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Meet the author: Morgan Reid
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Could you tell us about your motivation for writing the story and what you hope readers will take from it?

My mother left Jamaica when she was nine, but she still has so many memories about her childhood on the island. “You better be thankful that you have me because people don’t treat children well,” my mother would often say. I only knew the insignificant details about my family history until I urged my mother to explain when I was old enough to understand.

My great-grandmother passed away from a stroke when my grandmother was a child, so my grandmother had to be ‘raised’ by distant relatives and friends. She was abused, overworked, and never received a formal education. When my grandmother had her two children, she decided to pursue domestic work opportunities in America on a work visa. My mother and Uncle would live with family friends during this time. Their caretakers were neglectful, even though my grandmother sent money to cover my mother and Uncle’s expenses.

I was motivated to share my mother’s story because I always thought it was so fascinating, especially considering the spiritual elements. I also wanted to expose how children are mistreated by adults who simply do not care, while parents are searching for a better life in another country. Jamaica is a popular tourist destination for travelers around the globe, but I want readers to understand the dark side of an island paradise.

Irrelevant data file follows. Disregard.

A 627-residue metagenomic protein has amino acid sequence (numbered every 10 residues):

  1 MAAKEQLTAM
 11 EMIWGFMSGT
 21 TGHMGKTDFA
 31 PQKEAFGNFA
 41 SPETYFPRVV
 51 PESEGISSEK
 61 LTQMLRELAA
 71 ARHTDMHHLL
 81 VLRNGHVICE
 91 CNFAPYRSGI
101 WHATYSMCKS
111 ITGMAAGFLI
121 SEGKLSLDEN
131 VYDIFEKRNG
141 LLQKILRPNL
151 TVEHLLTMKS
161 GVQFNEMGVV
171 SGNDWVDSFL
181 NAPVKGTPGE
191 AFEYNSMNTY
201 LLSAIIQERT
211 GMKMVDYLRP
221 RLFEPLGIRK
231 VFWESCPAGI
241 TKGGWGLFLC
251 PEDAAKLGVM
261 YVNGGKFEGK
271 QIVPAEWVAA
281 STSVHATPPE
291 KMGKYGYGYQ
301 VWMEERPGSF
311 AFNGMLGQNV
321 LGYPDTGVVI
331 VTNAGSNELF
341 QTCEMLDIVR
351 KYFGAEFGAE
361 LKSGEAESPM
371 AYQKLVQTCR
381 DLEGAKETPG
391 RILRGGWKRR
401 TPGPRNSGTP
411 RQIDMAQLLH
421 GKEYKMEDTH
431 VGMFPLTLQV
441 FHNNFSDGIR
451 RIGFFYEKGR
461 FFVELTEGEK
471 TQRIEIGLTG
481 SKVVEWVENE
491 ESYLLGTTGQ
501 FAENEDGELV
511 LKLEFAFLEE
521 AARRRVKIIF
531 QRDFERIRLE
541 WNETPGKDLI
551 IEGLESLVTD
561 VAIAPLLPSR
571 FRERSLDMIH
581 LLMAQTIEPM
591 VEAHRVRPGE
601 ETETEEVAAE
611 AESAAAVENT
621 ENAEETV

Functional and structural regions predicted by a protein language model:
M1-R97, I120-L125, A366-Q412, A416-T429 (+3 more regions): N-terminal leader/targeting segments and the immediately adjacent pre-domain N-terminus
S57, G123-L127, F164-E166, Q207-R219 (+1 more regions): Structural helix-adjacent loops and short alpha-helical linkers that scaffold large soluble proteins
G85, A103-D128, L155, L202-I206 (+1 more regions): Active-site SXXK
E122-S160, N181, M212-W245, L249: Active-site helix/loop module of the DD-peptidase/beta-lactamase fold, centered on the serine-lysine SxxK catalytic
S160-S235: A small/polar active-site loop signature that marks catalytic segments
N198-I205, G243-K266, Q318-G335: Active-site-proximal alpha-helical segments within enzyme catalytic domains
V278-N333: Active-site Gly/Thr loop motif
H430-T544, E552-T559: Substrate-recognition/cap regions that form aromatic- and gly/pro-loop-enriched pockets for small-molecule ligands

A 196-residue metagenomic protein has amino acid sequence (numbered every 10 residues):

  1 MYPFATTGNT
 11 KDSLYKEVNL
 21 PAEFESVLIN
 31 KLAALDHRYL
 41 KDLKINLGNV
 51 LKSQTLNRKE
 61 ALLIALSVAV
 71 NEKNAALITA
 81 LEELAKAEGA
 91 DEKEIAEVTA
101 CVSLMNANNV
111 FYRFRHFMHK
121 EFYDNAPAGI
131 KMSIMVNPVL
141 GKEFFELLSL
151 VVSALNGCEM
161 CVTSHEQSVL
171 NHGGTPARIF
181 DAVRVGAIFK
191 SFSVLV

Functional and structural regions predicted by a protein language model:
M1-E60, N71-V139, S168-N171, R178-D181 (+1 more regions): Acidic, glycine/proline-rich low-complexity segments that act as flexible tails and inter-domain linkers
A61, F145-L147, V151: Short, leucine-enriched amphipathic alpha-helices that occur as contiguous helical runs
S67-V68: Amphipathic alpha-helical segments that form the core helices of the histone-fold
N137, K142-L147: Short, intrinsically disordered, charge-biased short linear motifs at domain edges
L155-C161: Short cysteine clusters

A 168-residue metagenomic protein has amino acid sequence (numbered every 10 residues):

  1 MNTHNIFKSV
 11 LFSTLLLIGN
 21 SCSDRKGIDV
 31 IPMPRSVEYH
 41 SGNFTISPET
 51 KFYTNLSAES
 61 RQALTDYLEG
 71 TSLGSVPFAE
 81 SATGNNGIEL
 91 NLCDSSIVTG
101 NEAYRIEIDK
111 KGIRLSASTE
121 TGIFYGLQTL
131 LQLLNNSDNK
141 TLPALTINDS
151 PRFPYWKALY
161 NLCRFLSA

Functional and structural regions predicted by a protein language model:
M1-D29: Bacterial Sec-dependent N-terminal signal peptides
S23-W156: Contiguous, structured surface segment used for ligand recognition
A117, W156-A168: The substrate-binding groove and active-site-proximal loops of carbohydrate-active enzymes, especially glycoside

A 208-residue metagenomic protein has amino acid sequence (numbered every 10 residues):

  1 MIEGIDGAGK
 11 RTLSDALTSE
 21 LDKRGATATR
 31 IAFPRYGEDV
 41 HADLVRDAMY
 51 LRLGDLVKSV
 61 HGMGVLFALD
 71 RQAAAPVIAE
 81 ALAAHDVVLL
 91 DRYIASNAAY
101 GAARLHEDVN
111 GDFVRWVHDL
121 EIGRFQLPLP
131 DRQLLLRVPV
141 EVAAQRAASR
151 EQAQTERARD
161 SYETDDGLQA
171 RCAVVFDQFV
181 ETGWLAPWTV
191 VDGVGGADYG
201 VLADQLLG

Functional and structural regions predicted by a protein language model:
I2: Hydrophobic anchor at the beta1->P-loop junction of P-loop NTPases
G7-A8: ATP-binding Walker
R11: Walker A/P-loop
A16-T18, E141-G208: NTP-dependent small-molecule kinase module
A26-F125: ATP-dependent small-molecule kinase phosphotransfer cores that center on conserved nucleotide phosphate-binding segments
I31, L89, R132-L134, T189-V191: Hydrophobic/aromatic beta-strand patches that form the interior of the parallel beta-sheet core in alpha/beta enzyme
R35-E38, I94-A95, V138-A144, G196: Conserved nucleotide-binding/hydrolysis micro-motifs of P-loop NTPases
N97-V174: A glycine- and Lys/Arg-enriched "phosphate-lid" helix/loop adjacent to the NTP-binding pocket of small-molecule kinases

There seems to be a tension between movement and stillness throughout the story (e.g. mother leaves while children stay behind, people of Little London stuck in the past, brother’s immobility). Could you speak to the experience of change and movement, versus waiting and being stuck as a thematic element of the story?

The young mother in my story had to move to carve out a better future so movement represents transformation, a kind of rebirth to begin a second life. In many parts of the world, when you’re born poor you die poor, and there are hardly any chances for upward mobility in society. In Jamaica, leaving is always the best option for the working poor.

The stillness represents the dysfunctional way of life and behavior which traps my characters physically and emotionally. Prince has physical limitations and Kimani is a spectator who worries and waits for change to come. Remaining stuck hinders their progress. In fact, they regress because of the depressed living situation that they are placed in.

Movement saves the main characters in my story. They had to move to find peace, safety, and prosperity.


Could you tell us about the significance of the cat in the story?

Obeah is understood to be a form of sorcery in the Caribbean, but there are religious and healing aspects of this secretly practiced tradition. The cat represents the spiritual element of my story. The cat is threatening and destructive, carrying out all its thrills with a haunting call. Ms Edna, the caretaker, is responsible for sending this demonic spirit to prey on Prince out of jealousy.